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 John Milton

John Milton

Birth
Bread Street, City of London, Greater London, England
Death 8 Nov 1674 (aged 65)
London, City of London, Greater London, England
Burial London, City of London, Greater London, England
Memorial ID 716 · View Source
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Poet. His long narrative poem "Paradise Lost" (1667) is considered one of the great epics of World Literature. Based on the Old Testament and written in 12 books of blank verse, it tells of Satan's revolt and downfall in Heaven, his temptation of Adam and Eve, their banishment from the Garden of Eden and the introduction of sin and evil into the world. Milton subsequently provided a sequel, "Paradise Regained" (1671), but critics prefer his "Samson Agonistes" (1671), modeled after Greek tragedies. His other poetic works include "L'Allegro" (1631), "Il Penseroso" (1631), the masque "Comus" (1634), with music by Henry Lawes, and the elegy "Lycidas" (1637). Milton was born in London, the son of a prosperous notary. His brilliance as a student at Christ's College, Cambridge pointed him towards a religious career, but he refused to become a clergyman because he thought the Church of England was corrupt. During the English Civil War he wrote tracts and pamphlets supporting the Puritan cause, though many of his ideas were unorthodox (he advocated divorce in certain cases). In 1649, with the beheading of King Charles I and the rise of the Commonwealth, Milton was appointed Latin secretary to Oliver Cromwell, acting as a sort of literary ambassador to Europe. His duties weakened his already poor eyesight and he went totally blind in 1652, a personal tragedy that inspired his poem "When I Consider How My Light is Spent" (1655). With the restoration of Charles II in 1660 several Puritan leaders were executed; Milton was arrested and fined, but escaped serious punishment. He devoted the rest of his life to poetry, dictating his masterpieces to his daughters. A difficult, conflicted man, Milton was torn between his religious beliefs and a deeply sensual nature; he loved music, literature, theatre, and other amenities that were anathema to the Puritans. It is hardly surprising that the theme of temptation dominates his major works.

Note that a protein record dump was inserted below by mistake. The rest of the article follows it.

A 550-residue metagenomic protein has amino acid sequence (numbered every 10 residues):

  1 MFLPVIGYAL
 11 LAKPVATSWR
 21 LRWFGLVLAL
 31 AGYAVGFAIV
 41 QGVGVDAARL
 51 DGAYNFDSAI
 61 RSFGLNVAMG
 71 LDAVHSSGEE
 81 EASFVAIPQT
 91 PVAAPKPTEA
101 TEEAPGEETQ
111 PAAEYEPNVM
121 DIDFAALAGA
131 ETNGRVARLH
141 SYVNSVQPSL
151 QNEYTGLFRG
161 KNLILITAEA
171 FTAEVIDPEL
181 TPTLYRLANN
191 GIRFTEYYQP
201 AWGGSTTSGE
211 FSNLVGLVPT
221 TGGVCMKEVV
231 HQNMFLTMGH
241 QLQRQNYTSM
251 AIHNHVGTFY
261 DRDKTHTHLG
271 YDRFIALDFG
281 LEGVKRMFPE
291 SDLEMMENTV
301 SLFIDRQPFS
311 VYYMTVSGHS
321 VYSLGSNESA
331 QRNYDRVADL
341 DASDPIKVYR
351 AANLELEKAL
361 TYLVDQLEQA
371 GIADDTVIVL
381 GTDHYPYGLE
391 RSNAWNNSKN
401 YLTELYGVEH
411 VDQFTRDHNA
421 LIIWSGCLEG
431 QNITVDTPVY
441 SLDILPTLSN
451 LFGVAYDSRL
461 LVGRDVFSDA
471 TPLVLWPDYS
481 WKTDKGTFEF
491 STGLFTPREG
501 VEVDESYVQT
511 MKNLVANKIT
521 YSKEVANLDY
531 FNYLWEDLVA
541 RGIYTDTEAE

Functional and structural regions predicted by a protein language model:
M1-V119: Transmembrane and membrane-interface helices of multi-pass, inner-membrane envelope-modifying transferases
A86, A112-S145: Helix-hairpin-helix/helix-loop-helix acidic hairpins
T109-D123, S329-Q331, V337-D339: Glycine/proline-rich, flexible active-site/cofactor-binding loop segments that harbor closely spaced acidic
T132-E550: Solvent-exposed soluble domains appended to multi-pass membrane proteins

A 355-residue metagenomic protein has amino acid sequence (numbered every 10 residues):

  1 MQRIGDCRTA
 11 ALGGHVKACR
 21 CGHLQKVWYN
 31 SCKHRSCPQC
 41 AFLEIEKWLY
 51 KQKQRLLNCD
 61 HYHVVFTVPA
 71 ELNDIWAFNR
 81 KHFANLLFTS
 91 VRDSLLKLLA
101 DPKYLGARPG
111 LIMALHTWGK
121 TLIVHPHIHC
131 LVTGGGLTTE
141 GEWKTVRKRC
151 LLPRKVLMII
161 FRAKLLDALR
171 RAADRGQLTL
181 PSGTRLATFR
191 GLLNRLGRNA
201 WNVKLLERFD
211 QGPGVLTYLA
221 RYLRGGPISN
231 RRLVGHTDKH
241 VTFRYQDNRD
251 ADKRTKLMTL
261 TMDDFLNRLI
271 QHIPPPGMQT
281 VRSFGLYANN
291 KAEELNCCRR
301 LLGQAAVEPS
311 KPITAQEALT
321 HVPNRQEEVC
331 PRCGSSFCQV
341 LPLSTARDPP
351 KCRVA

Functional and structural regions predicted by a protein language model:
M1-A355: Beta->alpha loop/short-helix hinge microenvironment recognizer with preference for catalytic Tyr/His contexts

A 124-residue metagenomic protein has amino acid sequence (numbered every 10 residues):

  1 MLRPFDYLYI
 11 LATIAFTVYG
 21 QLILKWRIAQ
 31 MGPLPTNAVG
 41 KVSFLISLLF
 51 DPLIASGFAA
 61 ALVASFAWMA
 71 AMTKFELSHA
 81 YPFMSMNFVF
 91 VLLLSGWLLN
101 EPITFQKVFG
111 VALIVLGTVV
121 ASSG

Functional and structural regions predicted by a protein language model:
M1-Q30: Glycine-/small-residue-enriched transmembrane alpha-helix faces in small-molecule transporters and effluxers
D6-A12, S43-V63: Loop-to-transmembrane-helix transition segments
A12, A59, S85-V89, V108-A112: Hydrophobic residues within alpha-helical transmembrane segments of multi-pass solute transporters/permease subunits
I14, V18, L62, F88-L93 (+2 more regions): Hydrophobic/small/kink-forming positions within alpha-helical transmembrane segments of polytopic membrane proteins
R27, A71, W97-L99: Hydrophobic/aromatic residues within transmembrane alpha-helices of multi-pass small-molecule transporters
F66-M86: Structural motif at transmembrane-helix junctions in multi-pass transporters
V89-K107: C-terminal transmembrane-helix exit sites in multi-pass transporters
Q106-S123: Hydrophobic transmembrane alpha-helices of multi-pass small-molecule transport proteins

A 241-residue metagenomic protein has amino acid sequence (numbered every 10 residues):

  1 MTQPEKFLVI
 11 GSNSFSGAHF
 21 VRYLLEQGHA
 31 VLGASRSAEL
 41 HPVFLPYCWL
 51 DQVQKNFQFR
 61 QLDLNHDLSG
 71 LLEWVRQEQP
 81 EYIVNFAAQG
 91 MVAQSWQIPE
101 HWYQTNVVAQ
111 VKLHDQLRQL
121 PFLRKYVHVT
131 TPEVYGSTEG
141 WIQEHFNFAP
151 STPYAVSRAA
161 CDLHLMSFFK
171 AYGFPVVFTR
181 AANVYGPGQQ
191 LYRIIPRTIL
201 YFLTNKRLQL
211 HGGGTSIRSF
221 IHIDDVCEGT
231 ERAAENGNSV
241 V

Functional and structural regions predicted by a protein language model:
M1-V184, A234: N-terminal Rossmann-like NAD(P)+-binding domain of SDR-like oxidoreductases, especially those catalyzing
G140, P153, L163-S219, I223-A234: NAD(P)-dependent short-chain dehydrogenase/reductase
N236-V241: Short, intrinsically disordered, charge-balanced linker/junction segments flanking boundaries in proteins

Bio by: Bobb Edwards


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  • Maintained by: Find A Grave
  • Added: 1 Jan 2001
  • Find A Grave Memorial 716
  • Find A Grave, database and images (https://www.findagrave.com : accessed ), memorial page for John Milton (9 Dec 1608–8 Nov 1674), Find A Grave Memorial no. 716, citing St Giles Cripplegate Churchyard, London, City of London, Greater London, England ; Maintained by Find A Grave .